First things first, you head to exploretock.com/nonesuch on your Internet device and you figure out when you’d like to go. Nonesuch is open Wednesday through Saturday each week with seatings starting at 5:30 p.m. all the way through 9 p.m. Once you’ve found your day and time, you can add a wine pairing if you want, or a non-alcoholic drink pairing, spring water, or nothing. A wine pairing adds a lot to the experience, but it’s still amazing without the wine—I’m not going to pretend $60 or $80 added onto the price isn’t a lot for me, but your mileage may vary. 

Cauliflower and leek tart

Once it’s booked…you wait. I found myself glancing at my calendar again and again in the days leading up to it, eager to make sure I didn’t somehow screw up the time or whatever. 

When the big day finally arrives, you can dress just about however you want. Nonesuch is there to impress you with food, not be impressed by your outfit. Walk in, check in with whoever is working the door, and they’ll take you to your seats. 

As the courses are prepared, whichever chef made it will serve it to you and tell you about the dish. Other than the eating, this is my favorite part. This is what Nonesuch is about. They could stay back in the kitchen, sending out increasing esoteric dishes with hard-to-follow instructions for eating—“Gently rub the emulsified carrot marshmallow against your back teeth without chewing while sniffing the pine-infused tea, which you should not drink.”—but they don’t. They explain everything to you. All the ingredients, including where they come from. How they prepared it and why. Sometimes there are eating instructions, but they’re not very weird. They just want to make sure you enjoy everything to the fullest.

Tea-smoked root vegetable with pecan cream

I think I would have a nervous breakdown working at Nonesuch. I think the pressure of being “The Best New Restaurant in America” is insane in a normal restaurant, but in a tasting menu joint in Oklahoma City, where they’ve dedicated themselves to hyper-local, hyper-seasonal foods with a menu that changes regularly…I don’t know how they do it. But more than that, I don’t know how they’ve kept their sense of whimsy.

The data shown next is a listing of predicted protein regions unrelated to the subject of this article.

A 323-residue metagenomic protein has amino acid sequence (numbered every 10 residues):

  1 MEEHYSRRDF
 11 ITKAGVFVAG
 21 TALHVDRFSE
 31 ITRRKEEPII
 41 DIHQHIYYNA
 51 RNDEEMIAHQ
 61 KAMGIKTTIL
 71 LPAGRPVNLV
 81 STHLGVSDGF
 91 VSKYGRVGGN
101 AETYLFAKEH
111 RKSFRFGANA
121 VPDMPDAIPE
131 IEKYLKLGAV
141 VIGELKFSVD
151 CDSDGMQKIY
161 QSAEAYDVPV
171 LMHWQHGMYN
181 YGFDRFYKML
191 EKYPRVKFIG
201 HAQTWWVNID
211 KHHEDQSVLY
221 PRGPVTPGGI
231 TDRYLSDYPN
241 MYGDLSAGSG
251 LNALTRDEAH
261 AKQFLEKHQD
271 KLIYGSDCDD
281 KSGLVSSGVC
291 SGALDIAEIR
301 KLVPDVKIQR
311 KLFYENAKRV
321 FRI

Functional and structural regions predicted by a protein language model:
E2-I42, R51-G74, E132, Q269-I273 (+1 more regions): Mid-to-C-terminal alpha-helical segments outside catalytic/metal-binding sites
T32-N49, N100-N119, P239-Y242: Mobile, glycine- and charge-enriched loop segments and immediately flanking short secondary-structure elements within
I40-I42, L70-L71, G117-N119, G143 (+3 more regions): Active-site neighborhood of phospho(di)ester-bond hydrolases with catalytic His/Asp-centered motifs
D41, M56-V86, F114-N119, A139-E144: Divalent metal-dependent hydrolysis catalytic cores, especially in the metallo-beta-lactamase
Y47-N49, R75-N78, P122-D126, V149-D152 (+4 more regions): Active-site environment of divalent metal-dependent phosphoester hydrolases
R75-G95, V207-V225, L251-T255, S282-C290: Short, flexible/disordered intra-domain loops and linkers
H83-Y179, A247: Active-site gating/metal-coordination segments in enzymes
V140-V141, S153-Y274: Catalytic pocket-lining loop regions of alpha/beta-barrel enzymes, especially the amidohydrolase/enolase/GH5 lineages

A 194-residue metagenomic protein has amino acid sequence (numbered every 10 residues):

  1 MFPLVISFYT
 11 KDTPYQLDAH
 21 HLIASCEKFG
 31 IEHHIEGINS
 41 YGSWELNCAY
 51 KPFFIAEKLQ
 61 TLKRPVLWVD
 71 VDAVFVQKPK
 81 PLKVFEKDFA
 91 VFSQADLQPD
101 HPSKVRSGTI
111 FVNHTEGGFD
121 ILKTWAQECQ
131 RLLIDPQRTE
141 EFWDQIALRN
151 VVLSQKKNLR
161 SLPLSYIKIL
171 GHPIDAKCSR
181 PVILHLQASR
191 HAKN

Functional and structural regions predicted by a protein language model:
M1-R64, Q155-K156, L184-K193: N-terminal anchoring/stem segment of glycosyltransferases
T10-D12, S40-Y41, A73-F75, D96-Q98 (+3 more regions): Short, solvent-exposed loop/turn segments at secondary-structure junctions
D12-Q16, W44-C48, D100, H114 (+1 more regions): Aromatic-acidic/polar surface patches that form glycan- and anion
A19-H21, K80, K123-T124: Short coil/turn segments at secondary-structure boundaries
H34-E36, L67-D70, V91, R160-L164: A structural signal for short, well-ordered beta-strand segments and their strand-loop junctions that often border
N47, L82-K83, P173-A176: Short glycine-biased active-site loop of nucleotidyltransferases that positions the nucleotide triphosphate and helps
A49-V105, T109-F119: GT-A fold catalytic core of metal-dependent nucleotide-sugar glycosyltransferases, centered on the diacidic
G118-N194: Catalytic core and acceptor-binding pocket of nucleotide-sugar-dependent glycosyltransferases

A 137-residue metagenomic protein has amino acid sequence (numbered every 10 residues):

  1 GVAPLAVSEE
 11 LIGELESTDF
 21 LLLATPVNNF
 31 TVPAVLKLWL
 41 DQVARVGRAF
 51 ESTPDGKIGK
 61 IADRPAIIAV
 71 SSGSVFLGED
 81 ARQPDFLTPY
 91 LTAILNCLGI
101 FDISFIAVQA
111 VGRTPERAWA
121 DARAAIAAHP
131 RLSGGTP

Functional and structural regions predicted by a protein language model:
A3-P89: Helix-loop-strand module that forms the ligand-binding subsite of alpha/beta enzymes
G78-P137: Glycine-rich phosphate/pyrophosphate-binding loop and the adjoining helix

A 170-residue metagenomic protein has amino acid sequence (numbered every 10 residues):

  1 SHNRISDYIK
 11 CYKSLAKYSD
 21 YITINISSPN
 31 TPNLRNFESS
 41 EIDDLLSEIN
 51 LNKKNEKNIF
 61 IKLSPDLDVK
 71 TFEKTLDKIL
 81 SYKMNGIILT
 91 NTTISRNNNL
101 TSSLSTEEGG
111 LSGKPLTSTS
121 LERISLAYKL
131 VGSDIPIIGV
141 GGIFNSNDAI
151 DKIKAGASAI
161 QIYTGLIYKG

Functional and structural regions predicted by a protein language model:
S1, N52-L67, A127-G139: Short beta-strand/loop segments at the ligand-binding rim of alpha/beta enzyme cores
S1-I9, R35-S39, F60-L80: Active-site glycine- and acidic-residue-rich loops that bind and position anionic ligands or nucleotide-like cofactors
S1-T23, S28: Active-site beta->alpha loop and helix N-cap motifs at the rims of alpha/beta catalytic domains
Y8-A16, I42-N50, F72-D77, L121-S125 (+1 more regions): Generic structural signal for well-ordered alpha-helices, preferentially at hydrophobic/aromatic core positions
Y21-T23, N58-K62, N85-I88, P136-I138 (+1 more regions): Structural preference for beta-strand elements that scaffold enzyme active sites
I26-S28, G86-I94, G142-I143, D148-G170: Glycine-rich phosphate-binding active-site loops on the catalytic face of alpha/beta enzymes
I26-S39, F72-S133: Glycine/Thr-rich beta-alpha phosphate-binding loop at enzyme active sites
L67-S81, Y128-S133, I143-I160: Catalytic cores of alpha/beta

Because that is something that’s lost in the all the hubbub: Nonesuch is fun. When the first course came out, with lots of tiny plates and lots of tiny bites, it was introduced as the “Snack Attack.” And it lived up to the name, with five types of insanely intricate foods to be eaten in one or two bites. Haute cuisine snacking. It’s…moving.

I straight up ate one of these sugar cubes

One of the last times I’d eaten at Nonesuch, it was with an old friend who had just returned from a decade in Europe. She cried as she ate. Tears of joy. A well of emotion so full at what had become of her old home while she was abroad that she couldn’t help but let the tears flow. 

This time (and, frankly, every time), I giggled. I was giddy with the prospect of tasting bison tartare with sweet potato crisp. I snickered over the beet cake with seasoned toma. The skill they put into making these snacks, the evident joy sitting in front of you as the chef gleefully explains what they’ve made—how can you not let that feeling wash over you?

Barbecued quail with grilled greens

Here are a few other notes from the night: 

The tomato with bison broth was light and sweet and I wish it came by the bucket.